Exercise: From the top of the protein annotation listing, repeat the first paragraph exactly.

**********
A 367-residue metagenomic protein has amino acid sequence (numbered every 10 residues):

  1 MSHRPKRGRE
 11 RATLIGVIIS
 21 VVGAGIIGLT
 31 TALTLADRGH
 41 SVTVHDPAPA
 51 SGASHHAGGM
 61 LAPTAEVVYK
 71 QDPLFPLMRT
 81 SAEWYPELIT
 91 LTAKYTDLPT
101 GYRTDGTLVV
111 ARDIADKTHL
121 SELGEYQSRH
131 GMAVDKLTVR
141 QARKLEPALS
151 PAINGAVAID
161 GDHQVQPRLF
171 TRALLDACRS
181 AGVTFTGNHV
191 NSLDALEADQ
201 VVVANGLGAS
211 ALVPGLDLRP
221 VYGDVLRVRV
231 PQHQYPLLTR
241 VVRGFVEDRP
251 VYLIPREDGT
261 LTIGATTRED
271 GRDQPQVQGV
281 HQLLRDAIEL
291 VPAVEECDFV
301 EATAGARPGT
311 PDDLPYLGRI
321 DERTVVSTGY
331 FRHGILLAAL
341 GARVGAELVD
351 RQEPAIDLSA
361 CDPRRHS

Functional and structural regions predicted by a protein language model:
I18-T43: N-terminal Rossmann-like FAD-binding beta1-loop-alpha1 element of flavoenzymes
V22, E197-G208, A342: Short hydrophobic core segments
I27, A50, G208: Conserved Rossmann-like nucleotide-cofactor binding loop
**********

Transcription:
A 367-residue metagenomic protein has amino acid sequence (numbered every 10 residues):